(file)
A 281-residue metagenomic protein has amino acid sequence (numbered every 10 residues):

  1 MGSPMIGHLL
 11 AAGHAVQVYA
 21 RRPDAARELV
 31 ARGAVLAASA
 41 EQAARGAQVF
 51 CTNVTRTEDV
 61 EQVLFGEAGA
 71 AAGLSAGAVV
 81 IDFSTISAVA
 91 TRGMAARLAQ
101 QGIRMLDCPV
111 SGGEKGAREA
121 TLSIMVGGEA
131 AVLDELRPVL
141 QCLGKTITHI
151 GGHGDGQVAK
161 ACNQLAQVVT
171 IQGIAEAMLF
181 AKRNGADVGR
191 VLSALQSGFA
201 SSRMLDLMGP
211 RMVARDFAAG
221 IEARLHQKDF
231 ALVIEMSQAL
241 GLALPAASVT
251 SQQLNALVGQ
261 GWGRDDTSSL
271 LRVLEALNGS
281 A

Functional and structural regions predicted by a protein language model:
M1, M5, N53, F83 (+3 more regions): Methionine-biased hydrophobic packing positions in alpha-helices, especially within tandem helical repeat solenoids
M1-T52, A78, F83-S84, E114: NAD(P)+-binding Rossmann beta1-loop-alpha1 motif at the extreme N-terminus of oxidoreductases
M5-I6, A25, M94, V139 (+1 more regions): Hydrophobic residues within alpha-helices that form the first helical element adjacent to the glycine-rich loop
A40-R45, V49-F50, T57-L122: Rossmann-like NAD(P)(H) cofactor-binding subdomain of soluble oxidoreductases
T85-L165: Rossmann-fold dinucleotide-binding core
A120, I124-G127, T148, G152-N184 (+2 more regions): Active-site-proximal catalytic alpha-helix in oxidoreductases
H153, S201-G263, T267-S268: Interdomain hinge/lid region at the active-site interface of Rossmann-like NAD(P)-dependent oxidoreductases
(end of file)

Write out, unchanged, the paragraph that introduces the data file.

A 281-residue metagenomic protein has amino acid sequence (numbered every 10 residues):